1. During the pre-race week, eat normally while training lightly until the day before a longer race.

  2. On the morning of the day before the race, perform a very brief, very high-intensity workout.

  3. Consume 12 g of carbs per lb. of body weight over the next 24 hours.

Runners have cause to be very pleased by these findings. Doing just a few minutes of high-intensity exercise the day before a competition will not sabotage tomorrow's performance, yet it will suffice to stimulate the desirable carbohydrate "sponging" effect that was sought in the original Ahlborg protocol. This allows the athlete to maintain a normal diet right up until the day before competition and then load in the final 24 hours.

The Western Australia carbo-loading strategy works best if preceded by a proper taper -- that is, by several days of reduced training whose purpose is to render your body rested, regenerated, and race-ready. In fact, several days of reduced training combined with your normal diet will substantially increase your glycogen storage level even before the final day's workout and carbohydrate binge.

When you exercise vigorously almost every day, your body never gets a chance to fully replenish its glycogen stores before the next workout reduces them again. Only after 48 hours of very light training or complete rest are your glycogen levels fully compensated. Then the Western Australia carbo-loading regimen can be used to achieve glycogen supercompensation.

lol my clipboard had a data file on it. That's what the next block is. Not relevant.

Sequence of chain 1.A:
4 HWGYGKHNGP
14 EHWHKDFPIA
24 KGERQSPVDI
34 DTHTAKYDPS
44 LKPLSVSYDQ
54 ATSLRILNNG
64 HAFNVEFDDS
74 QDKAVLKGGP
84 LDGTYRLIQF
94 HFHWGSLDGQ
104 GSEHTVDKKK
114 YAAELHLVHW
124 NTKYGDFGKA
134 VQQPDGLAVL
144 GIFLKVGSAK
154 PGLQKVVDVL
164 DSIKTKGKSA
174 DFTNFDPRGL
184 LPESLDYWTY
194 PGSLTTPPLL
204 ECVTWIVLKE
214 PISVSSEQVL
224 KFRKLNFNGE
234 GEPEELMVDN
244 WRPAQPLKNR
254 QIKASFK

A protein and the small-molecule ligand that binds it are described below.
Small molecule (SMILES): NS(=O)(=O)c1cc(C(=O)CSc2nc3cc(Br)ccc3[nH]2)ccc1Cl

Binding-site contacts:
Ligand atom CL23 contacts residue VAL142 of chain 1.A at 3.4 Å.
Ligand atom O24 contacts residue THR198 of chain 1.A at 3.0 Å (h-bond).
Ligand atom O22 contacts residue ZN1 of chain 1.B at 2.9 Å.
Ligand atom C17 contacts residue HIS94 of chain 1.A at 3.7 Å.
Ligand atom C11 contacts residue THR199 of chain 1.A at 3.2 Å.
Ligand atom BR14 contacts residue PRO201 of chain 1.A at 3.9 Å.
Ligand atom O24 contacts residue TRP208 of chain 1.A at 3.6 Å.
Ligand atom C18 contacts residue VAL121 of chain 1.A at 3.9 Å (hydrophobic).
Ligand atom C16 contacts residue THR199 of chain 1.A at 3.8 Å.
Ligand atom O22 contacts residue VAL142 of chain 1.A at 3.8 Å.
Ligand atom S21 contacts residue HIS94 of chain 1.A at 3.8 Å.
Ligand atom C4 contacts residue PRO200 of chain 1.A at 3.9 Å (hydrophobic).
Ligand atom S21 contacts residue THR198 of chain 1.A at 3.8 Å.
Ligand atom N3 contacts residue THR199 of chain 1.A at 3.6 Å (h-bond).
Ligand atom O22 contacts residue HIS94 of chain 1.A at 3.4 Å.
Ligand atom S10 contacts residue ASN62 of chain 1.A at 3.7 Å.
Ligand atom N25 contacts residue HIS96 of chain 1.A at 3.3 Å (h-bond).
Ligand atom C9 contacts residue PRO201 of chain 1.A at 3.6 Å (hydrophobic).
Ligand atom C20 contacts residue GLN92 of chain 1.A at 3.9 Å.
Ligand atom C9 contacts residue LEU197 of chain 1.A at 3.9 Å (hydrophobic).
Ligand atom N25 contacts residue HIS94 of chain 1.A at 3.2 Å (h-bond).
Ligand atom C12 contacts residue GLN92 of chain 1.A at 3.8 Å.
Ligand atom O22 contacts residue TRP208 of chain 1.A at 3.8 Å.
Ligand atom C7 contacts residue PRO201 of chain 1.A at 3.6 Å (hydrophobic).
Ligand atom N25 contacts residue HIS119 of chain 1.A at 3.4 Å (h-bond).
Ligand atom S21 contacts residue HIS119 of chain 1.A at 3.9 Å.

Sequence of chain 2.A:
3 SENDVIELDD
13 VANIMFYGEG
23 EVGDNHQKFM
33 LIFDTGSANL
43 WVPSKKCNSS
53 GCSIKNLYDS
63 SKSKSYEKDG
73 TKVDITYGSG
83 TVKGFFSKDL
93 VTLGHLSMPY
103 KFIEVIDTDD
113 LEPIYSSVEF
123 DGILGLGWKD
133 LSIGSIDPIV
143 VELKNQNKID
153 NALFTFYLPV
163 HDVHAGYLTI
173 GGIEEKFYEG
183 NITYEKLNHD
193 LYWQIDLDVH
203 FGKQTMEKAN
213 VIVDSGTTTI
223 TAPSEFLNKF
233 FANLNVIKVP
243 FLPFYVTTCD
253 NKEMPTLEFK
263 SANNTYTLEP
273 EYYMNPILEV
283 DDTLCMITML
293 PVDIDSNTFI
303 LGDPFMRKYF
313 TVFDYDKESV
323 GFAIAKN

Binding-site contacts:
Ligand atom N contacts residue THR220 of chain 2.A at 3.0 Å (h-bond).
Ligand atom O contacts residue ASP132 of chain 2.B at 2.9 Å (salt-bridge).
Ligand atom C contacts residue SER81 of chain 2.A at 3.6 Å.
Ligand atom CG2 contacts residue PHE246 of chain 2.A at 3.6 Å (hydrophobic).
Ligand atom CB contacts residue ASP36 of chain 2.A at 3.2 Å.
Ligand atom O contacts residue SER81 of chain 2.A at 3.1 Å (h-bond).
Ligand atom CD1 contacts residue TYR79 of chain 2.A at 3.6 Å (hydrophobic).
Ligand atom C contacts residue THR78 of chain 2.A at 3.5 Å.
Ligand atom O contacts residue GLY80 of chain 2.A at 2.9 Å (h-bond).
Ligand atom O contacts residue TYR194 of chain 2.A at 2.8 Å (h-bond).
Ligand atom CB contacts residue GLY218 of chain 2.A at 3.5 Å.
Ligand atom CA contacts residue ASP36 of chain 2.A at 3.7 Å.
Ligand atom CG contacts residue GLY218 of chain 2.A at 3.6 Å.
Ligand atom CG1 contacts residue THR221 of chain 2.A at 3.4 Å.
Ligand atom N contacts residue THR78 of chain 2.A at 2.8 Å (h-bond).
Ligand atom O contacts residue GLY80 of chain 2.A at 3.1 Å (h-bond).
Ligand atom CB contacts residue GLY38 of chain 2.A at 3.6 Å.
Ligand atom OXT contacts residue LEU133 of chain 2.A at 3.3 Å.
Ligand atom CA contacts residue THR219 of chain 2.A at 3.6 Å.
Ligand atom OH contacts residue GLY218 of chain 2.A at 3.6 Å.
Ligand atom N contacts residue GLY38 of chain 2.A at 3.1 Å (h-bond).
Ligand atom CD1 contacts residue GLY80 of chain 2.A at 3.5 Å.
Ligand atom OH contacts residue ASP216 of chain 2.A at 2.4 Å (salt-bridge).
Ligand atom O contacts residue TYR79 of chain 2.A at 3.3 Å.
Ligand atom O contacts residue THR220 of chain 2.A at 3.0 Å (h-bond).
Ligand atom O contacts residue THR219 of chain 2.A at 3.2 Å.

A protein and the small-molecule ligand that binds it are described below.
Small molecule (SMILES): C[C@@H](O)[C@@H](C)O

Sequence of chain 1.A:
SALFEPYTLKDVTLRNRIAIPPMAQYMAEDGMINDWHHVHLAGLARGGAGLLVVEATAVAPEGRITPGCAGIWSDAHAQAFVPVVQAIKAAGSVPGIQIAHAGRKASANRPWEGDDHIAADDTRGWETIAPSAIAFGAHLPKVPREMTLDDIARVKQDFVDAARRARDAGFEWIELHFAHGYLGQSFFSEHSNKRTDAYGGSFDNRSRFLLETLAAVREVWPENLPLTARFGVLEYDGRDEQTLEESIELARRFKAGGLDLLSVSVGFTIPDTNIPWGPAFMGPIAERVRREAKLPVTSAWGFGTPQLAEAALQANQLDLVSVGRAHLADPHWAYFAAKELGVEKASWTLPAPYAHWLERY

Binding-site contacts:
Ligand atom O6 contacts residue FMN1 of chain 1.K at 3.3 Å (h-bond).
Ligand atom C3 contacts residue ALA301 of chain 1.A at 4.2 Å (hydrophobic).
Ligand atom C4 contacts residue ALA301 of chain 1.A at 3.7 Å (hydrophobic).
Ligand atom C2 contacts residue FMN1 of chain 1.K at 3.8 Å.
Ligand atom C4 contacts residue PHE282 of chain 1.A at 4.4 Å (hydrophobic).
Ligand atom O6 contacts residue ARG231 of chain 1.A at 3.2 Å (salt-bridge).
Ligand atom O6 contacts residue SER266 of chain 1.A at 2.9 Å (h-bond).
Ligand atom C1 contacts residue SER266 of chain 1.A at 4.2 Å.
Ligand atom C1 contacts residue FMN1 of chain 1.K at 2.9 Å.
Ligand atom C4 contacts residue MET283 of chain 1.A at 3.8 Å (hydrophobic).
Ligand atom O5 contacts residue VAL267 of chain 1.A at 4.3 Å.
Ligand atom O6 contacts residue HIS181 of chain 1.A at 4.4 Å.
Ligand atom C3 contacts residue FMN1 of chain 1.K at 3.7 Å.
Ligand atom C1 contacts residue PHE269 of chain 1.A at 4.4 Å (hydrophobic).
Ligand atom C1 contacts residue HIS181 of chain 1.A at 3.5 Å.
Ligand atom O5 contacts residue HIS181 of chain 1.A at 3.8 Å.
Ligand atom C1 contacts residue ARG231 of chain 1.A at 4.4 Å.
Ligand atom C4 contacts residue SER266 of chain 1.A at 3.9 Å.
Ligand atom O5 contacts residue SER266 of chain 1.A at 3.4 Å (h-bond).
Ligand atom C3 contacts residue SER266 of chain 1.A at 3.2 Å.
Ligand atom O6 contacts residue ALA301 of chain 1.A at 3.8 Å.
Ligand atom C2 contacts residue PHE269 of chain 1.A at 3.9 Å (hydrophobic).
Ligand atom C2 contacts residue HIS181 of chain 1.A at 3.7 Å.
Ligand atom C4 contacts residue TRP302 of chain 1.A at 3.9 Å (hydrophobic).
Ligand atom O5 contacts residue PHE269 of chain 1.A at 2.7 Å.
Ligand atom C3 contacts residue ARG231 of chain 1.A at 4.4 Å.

Having said all of this, I would like to note finally that carbo-loading in general has been shown to enhance race performance only when athletes consume little or no carbohydrate during the race itself. If you do use a sports drink or sports gels to fuel your race effort -- as you should -- prior carbo-loading probably will have no effect. But it doesn't hurt to do it anyway, as insurance.

So the morning before the marathon I'll be sprinting hard for just a few minutes before breakfast. This may seem odd training for an endurance event but this same recommendation is in Ellen Coleman's book, "Eating for Endurance."I should add that tapering is a part of the carbo-loading ritual and during the taper period it is important to maintain a low fat, high carbohydrate diet and increase hydration--for every gram of carbohydrate (glycogen) the body stores, it also stores 3-5 grams of water. I've been drinking one gallon of fluids per day during my taper phase. Basically, a quart of Hydralyte in the morning workout, a quart of water before lunch, a quart after lunch and a quart of Poweraid, which isn't ideal but is available at the commissary where I work, between 4-5pm. I don't gulp it down but sip throughout the day and try to stop before 6pm to avoid too many nightly bathroom breaks.

I've heard stories of how some endurance athletes get a "stuffy" feeling in their muscles during this taper/carbo-loading phase. Now I'm experiencing it--or is it just that lethargic feeling from cutting back the exercise? We'll find out soon enough.